God is in my coffee

God was in the staircase today

In my steps

My up and down movement

The paper cup and sugar

God was in my coffee

He was in the room number

And my patterned quilt sitting

neatly on my bed

He was in the train that rolled by at

6 am

and

7

And at the bar sitting next to me

He was in the wandering beggar that asked for

twelve dollars

to get home

My hot shower

and

time

alone

He was in the waiter

And the host

And the horribly cooked steak

That I ate anyway

He was my daughter crying last night

That I was not there to hold her

These are the things that make Him

Him

tiny prayers

moments

the dying to self to see

outward

It is intimate connection that brings consecration

Sacredness

the entrance into His Kingdom

God

let me in

 

Cloistered Words

It took several hours for me to find silence. At first I chased it, then shunned it, then cried over it. I had been led into the desert by the Holy Spirit and tasked to give up time- but very specific time. The time I spend in indulgence on platforms like You Tube watching silly videos or other such things that lead my mind to numbness. And although on first blush one might think that I was being to hard on myself, if you look deeper you can find the root of God’s request. When we substitute one thing for another to numb the pain or busyness of life, it is not holy, it is tragedy.

In my “day” job, I live as an attorney representing a major metropolitan police department. I am involved on a larger scale in our county on issues that effect millions of people- school shootings, the role of school resource officers and the taking of guns from people who are not in a place to have them. I look at horrible pictures, write laws and make decisions for people who are not equipped to make them for themselves. I have been operating within the confines of the criminal justice system for the past almost twenty years.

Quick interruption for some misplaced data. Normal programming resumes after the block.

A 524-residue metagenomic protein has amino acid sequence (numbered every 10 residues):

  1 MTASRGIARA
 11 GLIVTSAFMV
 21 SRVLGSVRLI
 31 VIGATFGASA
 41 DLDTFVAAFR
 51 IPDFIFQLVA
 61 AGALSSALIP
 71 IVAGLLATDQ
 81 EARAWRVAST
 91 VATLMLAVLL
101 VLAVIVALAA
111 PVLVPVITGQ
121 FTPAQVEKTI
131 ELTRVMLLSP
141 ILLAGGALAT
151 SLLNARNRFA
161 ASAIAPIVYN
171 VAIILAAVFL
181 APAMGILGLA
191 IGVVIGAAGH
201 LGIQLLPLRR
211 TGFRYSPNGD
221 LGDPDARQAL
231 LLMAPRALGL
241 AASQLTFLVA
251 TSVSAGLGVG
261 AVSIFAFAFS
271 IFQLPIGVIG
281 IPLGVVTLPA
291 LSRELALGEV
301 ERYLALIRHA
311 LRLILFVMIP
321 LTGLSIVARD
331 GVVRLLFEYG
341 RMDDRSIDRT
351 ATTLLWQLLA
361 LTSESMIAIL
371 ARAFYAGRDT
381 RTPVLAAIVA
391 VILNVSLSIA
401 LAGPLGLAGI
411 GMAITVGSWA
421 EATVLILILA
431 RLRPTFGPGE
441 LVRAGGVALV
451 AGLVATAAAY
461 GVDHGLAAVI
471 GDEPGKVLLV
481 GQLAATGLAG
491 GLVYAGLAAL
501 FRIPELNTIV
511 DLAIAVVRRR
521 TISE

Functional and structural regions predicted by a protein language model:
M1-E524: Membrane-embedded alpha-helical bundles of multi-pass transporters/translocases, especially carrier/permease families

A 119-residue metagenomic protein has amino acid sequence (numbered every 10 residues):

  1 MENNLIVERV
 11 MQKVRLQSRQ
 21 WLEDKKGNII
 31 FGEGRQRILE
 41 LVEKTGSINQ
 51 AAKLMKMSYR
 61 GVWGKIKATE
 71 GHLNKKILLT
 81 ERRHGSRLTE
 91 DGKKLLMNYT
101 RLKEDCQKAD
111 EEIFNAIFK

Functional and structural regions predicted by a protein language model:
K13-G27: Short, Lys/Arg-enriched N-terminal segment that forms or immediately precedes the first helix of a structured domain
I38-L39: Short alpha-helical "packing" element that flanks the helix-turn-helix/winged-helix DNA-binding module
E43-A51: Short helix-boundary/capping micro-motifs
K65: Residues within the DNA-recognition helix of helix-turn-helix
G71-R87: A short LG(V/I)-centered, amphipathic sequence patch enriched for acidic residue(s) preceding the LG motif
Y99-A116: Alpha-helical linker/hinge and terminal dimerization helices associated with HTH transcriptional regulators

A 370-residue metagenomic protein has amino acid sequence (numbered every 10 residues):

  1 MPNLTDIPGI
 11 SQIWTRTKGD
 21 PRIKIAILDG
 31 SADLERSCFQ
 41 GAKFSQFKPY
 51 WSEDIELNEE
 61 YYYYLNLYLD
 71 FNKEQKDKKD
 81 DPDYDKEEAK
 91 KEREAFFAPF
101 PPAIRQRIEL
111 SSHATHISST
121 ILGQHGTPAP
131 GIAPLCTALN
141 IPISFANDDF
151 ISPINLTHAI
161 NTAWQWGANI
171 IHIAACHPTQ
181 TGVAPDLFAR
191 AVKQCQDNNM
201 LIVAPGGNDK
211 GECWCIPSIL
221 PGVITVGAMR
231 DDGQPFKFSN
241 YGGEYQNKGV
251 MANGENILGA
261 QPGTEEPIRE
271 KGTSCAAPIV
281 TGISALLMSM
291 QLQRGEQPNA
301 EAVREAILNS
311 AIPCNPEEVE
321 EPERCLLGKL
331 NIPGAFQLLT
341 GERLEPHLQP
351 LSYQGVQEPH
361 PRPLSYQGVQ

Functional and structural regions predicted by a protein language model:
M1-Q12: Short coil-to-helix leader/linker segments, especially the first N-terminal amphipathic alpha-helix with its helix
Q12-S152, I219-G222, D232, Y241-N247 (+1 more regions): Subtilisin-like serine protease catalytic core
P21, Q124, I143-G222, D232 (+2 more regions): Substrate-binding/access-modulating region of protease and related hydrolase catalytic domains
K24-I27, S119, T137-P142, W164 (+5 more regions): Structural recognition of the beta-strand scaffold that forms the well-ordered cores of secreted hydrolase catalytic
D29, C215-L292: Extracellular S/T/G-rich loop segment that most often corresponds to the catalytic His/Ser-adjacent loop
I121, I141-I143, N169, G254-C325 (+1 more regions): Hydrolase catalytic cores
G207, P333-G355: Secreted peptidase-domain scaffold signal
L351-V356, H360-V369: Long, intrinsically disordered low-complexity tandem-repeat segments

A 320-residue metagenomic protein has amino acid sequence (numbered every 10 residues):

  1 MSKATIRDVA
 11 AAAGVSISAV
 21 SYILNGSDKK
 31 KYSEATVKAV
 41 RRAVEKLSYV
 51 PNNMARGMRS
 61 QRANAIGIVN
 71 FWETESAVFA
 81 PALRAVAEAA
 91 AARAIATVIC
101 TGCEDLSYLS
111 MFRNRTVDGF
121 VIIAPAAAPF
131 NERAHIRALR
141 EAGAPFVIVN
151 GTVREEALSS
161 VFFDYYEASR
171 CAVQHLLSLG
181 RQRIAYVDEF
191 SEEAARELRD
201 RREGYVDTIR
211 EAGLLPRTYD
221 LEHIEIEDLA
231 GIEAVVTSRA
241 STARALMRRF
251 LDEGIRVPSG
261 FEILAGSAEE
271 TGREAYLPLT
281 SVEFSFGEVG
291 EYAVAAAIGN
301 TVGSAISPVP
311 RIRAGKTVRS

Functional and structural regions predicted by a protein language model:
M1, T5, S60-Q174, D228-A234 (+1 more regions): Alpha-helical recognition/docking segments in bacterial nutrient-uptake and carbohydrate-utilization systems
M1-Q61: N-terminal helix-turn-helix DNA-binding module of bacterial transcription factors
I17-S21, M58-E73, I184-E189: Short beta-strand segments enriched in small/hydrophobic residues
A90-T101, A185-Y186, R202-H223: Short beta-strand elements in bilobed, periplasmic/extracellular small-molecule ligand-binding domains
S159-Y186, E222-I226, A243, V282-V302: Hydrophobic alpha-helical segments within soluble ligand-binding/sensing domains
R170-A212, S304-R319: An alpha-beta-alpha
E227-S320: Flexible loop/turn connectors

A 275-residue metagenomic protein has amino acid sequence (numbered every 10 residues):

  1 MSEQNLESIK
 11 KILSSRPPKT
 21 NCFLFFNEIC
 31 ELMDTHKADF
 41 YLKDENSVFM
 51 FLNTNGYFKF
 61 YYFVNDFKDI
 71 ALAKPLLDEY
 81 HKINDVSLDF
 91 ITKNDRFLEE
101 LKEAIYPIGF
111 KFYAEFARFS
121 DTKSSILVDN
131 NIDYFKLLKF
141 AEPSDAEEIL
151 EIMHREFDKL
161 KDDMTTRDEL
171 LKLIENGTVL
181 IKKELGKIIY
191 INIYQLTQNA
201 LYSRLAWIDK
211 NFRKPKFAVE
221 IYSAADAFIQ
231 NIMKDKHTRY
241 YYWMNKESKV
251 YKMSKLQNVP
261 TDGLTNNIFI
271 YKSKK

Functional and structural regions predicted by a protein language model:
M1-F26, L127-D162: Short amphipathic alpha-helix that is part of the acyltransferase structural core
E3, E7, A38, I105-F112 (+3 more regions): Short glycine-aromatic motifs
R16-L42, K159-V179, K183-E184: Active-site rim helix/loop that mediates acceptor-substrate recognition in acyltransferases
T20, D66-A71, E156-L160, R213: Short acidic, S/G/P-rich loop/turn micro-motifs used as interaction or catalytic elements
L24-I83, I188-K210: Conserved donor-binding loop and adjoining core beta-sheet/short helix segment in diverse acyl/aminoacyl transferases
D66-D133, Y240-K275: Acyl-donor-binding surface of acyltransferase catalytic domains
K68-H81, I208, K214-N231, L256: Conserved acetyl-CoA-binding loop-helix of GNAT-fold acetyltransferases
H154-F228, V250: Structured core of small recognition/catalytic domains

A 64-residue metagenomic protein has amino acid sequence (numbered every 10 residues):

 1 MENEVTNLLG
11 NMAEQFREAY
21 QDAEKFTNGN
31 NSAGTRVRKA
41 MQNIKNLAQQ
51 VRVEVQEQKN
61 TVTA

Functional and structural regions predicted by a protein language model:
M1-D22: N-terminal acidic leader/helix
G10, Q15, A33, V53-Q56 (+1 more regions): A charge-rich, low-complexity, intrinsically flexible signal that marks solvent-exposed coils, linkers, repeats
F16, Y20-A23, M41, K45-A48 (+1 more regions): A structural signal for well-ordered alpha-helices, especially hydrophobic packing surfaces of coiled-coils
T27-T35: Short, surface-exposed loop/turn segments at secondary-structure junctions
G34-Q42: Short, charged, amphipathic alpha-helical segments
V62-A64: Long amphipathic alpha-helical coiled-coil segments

And so when I yearn for a break, for decompression, for peace, it is hard to simply “sit” in silence. The echoes of war ring deep in my soul. I think of guns, dying and the battlefield that my police officers live on daily. I worry about them, I pray for them, and I pray for myself. But most days, I cannot seem to simply let go…

So God asked me to fill my “quiet” time with all things Him, not to use escapes to deal with pain or to allow my mind to simply wander. And I attempted this for the first time on Day 4 of Lent, as days 1-3 were so busy at work and home I practically fell asleep in my clothes. After God cleared my calendar yesterday and I vehemently objected, I was left with nothing but myself… and Him.

And so I heeded His call. I found myself immersed in a documentary called “Chosen, ” a behind the scenes look at life as a cloistered nun behind the sacred walls of a monastery. The subtitle of the film, “Custody of the Eyes.”

The film was breathtaking and deeply disturbing all at the same time. But the disturbance was in my soul. I longed to be locked up with them even if only for  a short period of time. I adored their habit, simplicity and love for our Lord. I felt interrupted and challenged, questioning myself and my vocation, thinking about all of the time I had wasted not focused on the eyes of Jesus. I wanted my house to be a convent, a reflection of Him and His love for humanity.

One hour and 44 minutes is a long time to spend in a monastery, and I didn’t ever want it to end. I thought about their rules, expectations and order and I craved that. I have always had a profound respect and love for nuns since I was a small child. Maybe it was me gazing into my future entry into beloved Mother Church…

But I came out on the other end changed, wanting, needing…more. I felt alive in the silence of their monastery walls. I wanted to rid myself of idleness, of cheap substitutes and distractions. Because time is limited. Because it all should belong to God.